The Kellogg MBA experience can leave you shaken and stirred!
Yajur Taxali shares his experiences as a Kellogg MBA student, what to expect in class (and outside), the recruitment process, the OPT / H1B ordeal and much more. Read on to find out what it means to be an international student in a top MBA program in USA.
The first quarter at business school can seem like a whirlwind as you are trying to balance academics, student club activities, recruitment events and a crazy (and fun) social life, all while getting oriented with a new country and environment.
Because of my time with IAESTE (an international student exchange organization) during my undergrad and my international internships and travels, I did not have much difficulty in adapting and assimilating to college life in the US.
However, I had to learn how to prioritize – while there are a 100 cool opportunities and events at business school you want to be a part of, you can do justice to them and to yourself by picking a select few and being dedicated.
As time passed and I got over FOMO (fear of missing out), my MBA experience got better.
I spent a considerable amount of my first quarter learning about different industries – as diverse as travel to consulting to consumer goods to industrial manufacturing to technology.
I attended information sessions almost every day- I really enjoyed this discovery phase which helped me identify which internship opportunities I was going to work towards. I also attended the design and innovation trek to San Francisco in my winter break.
Kellogg was a potpourri of the most interesting people from more than 50 nationalities – my section mates included an internationally acclaimed marksman, the manager of a music band, member of a UN task force, associate from IMF, ex US marines and some heirs of multibillion-dollar businesses.
More than 40% of Kellogg’s class was international and that enriched my experience unlike anything else.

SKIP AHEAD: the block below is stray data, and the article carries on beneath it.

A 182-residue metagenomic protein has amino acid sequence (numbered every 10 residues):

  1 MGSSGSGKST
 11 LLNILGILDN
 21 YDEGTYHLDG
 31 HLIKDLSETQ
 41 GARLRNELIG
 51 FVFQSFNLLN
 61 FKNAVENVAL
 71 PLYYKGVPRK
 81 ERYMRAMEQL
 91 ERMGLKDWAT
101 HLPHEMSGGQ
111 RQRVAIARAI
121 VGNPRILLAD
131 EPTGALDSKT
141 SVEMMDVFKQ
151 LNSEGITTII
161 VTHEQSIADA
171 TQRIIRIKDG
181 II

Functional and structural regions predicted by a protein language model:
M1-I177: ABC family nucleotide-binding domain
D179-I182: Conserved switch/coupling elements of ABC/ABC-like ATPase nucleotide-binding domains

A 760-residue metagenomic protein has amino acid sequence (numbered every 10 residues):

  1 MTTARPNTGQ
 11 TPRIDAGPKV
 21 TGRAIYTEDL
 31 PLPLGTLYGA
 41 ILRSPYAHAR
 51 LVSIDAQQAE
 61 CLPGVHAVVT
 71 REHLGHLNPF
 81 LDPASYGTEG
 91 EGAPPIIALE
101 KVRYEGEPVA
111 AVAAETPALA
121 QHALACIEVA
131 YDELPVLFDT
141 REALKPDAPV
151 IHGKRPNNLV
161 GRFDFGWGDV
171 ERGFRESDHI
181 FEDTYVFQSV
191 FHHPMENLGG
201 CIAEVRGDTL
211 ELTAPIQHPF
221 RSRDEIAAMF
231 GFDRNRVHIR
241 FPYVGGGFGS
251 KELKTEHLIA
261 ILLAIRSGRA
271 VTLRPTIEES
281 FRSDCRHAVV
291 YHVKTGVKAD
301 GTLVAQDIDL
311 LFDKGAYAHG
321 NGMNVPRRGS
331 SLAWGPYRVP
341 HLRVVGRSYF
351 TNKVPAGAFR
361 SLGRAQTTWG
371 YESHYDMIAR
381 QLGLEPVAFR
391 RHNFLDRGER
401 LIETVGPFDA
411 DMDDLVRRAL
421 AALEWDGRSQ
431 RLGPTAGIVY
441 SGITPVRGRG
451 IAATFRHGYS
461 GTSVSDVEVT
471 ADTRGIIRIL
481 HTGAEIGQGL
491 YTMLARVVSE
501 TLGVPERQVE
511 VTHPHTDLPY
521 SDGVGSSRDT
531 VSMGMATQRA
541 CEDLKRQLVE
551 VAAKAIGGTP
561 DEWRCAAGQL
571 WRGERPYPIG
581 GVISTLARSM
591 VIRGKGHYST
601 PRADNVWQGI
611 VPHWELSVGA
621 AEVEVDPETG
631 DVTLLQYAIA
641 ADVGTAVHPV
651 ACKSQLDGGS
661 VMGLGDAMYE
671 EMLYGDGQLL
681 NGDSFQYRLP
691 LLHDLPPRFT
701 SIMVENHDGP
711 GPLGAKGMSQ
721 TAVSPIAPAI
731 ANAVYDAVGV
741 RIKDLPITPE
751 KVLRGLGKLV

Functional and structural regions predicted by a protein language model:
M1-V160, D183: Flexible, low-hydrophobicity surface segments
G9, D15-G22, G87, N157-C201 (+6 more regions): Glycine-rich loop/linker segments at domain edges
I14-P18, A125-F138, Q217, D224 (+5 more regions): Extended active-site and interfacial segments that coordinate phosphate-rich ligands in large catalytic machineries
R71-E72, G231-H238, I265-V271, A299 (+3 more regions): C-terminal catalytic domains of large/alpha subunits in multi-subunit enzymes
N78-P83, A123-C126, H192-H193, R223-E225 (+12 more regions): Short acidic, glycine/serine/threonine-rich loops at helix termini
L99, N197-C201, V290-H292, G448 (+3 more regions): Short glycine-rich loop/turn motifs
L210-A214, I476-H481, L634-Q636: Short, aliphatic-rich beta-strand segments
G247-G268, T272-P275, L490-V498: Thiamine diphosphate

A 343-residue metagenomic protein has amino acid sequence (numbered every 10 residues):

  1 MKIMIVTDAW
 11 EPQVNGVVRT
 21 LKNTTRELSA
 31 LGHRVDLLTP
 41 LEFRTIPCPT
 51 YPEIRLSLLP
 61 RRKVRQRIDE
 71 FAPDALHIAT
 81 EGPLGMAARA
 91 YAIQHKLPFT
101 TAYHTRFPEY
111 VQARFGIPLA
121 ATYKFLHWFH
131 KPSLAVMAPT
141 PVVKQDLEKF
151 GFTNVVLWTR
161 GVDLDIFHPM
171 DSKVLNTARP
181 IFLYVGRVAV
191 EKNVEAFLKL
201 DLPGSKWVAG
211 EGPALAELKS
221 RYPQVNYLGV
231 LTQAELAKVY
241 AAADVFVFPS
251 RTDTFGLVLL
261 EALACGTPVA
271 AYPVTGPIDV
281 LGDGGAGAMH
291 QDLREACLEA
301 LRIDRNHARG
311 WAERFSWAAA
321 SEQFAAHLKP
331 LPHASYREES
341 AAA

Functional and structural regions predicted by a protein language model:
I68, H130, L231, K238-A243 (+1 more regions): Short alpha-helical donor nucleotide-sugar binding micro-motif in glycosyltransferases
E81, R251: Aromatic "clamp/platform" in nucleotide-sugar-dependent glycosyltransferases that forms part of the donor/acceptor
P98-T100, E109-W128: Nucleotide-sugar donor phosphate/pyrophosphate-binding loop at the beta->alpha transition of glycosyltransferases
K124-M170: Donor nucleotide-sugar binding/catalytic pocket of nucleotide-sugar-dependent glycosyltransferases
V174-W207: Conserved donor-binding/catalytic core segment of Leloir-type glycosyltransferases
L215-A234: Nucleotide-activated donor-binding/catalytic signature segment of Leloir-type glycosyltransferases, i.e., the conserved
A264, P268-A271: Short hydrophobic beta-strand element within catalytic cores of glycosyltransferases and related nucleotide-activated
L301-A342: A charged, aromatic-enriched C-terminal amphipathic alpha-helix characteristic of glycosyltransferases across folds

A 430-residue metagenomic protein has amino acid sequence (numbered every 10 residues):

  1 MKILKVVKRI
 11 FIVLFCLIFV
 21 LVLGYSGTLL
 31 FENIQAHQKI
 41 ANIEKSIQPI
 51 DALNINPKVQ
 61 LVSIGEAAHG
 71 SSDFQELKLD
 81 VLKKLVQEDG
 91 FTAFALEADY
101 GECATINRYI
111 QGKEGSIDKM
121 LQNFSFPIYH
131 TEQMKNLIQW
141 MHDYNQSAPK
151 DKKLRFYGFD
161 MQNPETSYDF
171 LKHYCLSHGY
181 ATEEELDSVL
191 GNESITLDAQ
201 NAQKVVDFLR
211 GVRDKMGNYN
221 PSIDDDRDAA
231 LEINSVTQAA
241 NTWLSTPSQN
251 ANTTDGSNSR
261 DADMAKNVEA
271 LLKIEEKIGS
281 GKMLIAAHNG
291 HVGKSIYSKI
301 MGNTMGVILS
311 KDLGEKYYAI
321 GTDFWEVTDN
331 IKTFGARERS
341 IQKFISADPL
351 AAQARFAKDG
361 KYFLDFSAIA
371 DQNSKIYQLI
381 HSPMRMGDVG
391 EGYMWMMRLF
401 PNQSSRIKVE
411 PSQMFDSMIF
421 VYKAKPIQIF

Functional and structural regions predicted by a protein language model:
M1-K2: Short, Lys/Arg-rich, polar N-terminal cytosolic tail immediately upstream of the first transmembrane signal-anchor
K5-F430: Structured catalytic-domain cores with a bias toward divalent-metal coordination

I thoroughly enjoyed the academic experience at Kellogg. It was markedly different from my experience as an undergraduate student in India.
The professors at business school tried their best to make the class engaging. They had office hours multiple times a week and were always eager to help and mentor.
Assignments and exams involved critical thinking and application of concepts instead of rote learning or your mathematical prowess.
Students were highly motivated and engaged – because they had made the choice to forego 2 years of earnings to be in that classroom.
Another aspect that I really enjoyed was the variety of subjects to pick from.
I had always been interested in learning about the economy and business landscape in Africa and got an opportunity to do so while on an exchange quarter at the Graduate School of Business at the University of Cape Town.
Not only did I get to explore the incredibly beautiful country of South Africa, I also got to skip the winter in Chiberia – a double whammy!
In addition to the numerous learning sessions with leaders from different industries, Kellogg offered an extremely vibrant student social life. I dove into it as I led the wilderness club- and organized camping trips with my classmates.
I worked as a sound engineer on Special K – Kellogg’s annual theatrical production, danced during the Bollywood Bash, played Taiko drums at Japan night, dressed as an emperor during Asian carnival.
I also got to travel to some incredible locations with my classmates over breaks- Peru, Morocco, Argentina, Canada, Uruguay, Italy, Columbia, Mexico and a host of beautiful places in the US.
Another special thing about Kellogg is how committed students are to help and learn from each other – from sharing their knowledge, networks, cultures, cuisines – opening their homes to host dinners and discussions.
When I was in the internship recruitment cycle, a 2nd year missed classes so she could counsel me on some urgent recruitment decisions.
Another prime example of this generous spirit was Daybreak – an extremely witty and informative DAILY newsletter for the Kellogg community.
The fact that an editorial team comprising of students would spend hours putting it together every day – to support and entertain their classmates – spoke volumes of their commitment to enhancing overall student experience.